Focus on NAP/ Editorial

IN the aftermath of the horrific 2014 APS, Peshawar, tragedy, political forces in the country, along with the security establishment, pledged to take firm action against militancy of all sorts, as well as those providing the support structure for hatred and violence.
While there has been progress on many points of the NAP agenda, it is key that there is no let up in momentum and that the state maintains surveillance of the elements out to foment violence in the country.
In this regard, Minister of State for Interior Shehryar Khan Afridi, while speaking at an event in Islamabad on Thursday, said that actions against proscribed organisations were being taken not under pressure of the Financial Action Task Force, but as envisioned under NAP.
“No one will be allowed to use our land against any country,” he said, while briefing diplomats in the federal capital.
In a similar vein, the army’s top brass announced at the last corps commanders’ conference that the military would support all stakeholders in implementing NAP.
It is a positive sign that all institutions of the state are on the same page regarding NAP.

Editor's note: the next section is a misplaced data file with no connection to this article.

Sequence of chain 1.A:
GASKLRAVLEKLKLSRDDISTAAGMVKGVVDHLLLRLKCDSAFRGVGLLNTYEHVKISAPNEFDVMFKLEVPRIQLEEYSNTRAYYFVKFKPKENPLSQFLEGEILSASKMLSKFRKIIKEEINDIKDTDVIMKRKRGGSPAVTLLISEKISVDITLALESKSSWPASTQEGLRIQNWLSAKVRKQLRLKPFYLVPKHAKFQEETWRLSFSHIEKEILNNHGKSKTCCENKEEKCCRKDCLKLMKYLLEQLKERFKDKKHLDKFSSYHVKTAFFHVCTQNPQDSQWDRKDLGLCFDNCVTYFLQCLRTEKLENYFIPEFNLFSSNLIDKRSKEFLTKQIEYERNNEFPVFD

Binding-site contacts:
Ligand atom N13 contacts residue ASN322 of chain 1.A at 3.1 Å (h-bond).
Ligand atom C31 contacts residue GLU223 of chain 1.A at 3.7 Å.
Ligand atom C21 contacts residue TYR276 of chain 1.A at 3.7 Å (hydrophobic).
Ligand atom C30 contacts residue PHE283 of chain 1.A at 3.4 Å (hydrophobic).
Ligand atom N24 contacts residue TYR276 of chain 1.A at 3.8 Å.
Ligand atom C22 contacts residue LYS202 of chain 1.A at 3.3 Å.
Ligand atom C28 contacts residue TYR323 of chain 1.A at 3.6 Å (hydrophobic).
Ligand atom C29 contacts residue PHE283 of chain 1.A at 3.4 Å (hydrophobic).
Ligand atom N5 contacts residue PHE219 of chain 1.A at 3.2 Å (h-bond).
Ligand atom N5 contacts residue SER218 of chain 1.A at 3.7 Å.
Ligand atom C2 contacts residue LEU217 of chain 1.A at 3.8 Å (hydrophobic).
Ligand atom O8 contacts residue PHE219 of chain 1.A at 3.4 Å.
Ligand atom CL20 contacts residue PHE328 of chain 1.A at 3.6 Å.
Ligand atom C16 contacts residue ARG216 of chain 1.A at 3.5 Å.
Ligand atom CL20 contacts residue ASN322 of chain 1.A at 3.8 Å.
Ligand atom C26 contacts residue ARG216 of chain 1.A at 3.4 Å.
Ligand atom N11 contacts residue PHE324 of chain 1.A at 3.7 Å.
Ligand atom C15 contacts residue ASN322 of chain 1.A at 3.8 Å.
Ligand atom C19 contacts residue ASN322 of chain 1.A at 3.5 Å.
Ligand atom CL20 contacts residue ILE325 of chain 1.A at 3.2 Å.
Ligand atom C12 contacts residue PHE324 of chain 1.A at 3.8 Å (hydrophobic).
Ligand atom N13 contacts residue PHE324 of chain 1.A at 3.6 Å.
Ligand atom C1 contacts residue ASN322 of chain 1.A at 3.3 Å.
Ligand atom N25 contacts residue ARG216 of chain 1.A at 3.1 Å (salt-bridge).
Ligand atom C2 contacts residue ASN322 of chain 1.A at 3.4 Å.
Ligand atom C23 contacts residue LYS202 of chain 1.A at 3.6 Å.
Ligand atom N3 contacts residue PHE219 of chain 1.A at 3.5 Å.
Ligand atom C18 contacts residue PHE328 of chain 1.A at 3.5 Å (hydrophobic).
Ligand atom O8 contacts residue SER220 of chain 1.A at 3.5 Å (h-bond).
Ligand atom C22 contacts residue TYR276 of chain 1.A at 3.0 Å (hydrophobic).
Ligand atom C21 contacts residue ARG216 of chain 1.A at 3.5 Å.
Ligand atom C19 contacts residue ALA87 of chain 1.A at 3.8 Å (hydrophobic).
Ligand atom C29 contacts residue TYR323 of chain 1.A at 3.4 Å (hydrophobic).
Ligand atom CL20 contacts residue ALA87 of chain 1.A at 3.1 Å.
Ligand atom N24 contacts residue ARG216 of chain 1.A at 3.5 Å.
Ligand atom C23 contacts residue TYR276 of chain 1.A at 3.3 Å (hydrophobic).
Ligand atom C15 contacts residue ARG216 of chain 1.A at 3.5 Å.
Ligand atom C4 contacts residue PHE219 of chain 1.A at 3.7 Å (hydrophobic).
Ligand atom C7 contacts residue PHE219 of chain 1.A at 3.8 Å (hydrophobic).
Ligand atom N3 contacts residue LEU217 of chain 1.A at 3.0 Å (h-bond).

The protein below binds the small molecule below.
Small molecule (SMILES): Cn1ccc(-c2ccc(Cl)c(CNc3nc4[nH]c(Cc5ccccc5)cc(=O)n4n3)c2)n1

Indeed, recent actions against militant outfits such as JeM and LeT, taken in the aftermath of the Pulwama event, indicate that the PTI-led government realises it must crack down on violent actors.
However, it is important that the state does not rest on its laurels.
Considering the strength of the jihadi infrastructure nurtured since the Zia era, it will take some time and considerable effort before it is dismantled.
The nation has paid with thousands of lives in the battle against militancy, so it is important that all violent actors are put out of business, to ensure these lives have not been lost in vain.
Moreover, equal attention must be paid to all 20 points outlined under NAP.
For instance, many sectarian outfits and those responsible for promoting hate speech are still active, though keeping a low profile.
As was reported, Maulvi Abdul Aziz of the Lal Masjid infamy recently led Friday prayers at the same mosque in Islamabad.
The fact that such a controversial cleric was able to pull this off indicates that loopholes exist.
In order to root out militancy and push the country in a more tolerant direction, the process of identifying and prosecuting hatemongers must be ongoing.
There must be zero tolerance for those promoting hatred of religions, sects, ethnicities and nationalities.
While freedom of speech is inviolable and needs to be protected by the state, those promoting violence against individuals or communities cannot be tolerated.
Moreover, choking the funds of hatemongers and violent entities is essential for Pakistan’s own security.
Madressahs and religious institutions that are dedicated to religious studies are fine; but institutions that promote jihadi thought and sectarianism cannot be allowed to function as usual.


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